The last time I wrote about Valuetronics was in late 2019, when I published this article (Valuetronics Research). I had done some research on the company as part of my internship application to an asset management firm. Subsequently, Valuetronics’ share price climbed to a high of $0.86, before falling to a low of $0.435 during the selloff in March.

After a strong recovery, Valuetronics’ share price tumbled again this week, as the management guided for a poor outlook in the near future, due to the renewed US-China trade tensions, which causes Valuetronics’ exports to the US to be subjected to tariffs ranging from 7.5% to 25%. Consequently, management indicated that some customers in the auto and consumer electronics segment were considering a switch of suppliers, and warned of “significantly lower financial results in FY2021”.

Company Overview

Source: Valuetronics FY20 Presentation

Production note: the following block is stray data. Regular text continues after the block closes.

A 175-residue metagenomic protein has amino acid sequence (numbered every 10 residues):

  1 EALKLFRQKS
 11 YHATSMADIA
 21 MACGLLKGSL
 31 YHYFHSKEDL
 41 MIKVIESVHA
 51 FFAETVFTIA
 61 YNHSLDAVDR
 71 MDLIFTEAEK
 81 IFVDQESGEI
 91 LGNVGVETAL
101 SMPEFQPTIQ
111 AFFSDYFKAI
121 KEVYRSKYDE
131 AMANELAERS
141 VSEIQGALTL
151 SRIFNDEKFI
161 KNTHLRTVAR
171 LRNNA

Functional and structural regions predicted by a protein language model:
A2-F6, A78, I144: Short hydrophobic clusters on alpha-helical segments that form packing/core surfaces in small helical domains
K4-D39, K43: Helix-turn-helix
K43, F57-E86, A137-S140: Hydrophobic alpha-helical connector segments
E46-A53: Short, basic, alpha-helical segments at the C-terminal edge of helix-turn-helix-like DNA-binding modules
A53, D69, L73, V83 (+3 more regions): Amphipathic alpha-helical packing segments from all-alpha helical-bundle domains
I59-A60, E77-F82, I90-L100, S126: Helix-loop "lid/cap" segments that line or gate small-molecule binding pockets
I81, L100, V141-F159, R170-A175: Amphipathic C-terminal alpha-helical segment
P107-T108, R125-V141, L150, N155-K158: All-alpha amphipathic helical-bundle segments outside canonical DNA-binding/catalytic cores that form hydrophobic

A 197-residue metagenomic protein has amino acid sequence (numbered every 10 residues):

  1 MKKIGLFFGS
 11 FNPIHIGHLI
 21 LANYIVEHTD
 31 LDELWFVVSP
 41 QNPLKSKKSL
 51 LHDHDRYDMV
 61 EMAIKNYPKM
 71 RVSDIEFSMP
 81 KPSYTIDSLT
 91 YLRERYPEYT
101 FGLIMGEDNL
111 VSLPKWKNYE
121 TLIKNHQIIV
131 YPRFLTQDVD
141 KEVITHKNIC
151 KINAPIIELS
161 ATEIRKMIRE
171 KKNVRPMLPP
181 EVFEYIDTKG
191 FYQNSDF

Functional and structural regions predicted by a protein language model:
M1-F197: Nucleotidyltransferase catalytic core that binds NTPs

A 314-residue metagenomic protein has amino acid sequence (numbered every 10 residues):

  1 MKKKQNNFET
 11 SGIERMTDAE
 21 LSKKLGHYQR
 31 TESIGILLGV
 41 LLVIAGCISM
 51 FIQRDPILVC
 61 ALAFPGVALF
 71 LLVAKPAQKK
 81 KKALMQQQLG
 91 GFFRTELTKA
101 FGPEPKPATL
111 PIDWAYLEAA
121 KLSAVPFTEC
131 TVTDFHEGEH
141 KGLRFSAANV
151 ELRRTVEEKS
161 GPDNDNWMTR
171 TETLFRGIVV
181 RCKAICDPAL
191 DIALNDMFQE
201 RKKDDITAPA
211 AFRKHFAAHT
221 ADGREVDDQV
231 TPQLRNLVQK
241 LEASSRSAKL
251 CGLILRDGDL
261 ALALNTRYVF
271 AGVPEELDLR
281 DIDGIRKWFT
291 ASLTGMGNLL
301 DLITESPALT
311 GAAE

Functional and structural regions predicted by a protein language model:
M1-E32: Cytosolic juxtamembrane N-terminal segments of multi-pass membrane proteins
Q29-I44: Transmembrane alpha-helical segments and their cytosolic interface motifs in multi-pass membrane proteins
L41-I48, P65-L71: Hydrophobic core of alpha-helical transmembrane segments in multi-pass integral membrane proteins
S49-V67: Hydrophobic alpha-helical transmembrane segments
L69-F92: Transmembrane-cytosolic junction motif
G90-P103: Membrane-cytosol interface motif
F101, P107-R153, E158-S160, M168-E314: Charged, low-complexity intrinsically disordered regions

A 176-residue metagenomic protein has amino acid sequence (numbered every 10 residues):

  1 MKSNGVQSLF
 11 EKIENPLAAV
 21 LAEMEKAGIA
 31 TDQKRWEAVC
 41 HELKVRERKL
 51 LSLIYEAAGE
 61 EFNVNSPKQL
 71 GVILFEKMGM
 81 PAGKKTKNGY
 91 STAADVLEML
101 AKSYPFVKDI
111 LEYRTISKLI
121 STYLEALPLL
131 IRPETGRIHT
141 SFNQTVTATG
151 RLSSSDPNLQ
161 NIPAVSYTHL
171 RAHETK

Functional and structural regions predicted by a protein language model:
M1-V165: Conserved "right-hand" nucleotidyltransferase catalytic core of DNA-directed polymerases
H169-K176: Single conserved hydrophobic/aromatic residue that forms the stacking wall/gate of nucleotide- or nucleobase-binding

Valuetronics is an electronics manufacturer headquartered in Hong Kong. The company provides integrated manufacturing, design, and development services. It operates in two segments, the Consumer Electronics segment, and the Industrial & Commercial Electronics segment. The CE segment accounts for 39% of revenue, and 61% of revenue is derived from the ICE segment. The company’s products include smart lighting, printers, automotive and communications products.

FY2020 Earnings Review

Trade tensions have adversely impacted Valuetronics’ FY2020 results, as revenue declined by 16.8% from 2.83 bil HKD to 2.35 bil HKD, while gross profit margin expanded slightly from 15.2% to 15.4%. Net profit fell from 199.5 mil to 178.9 mil HKD, a decline of 10.3%, while net profit margin increased from 7.1% to 7.6%.

The positives

Source: Valuetronics FY20 Presentation

Continued diversification out of China, with further expansion in Vietnam ongoing. US-China trade tensions had an adverse impact on Valuetronics, given that c.41% of the company’s revenue is derived from US shipments.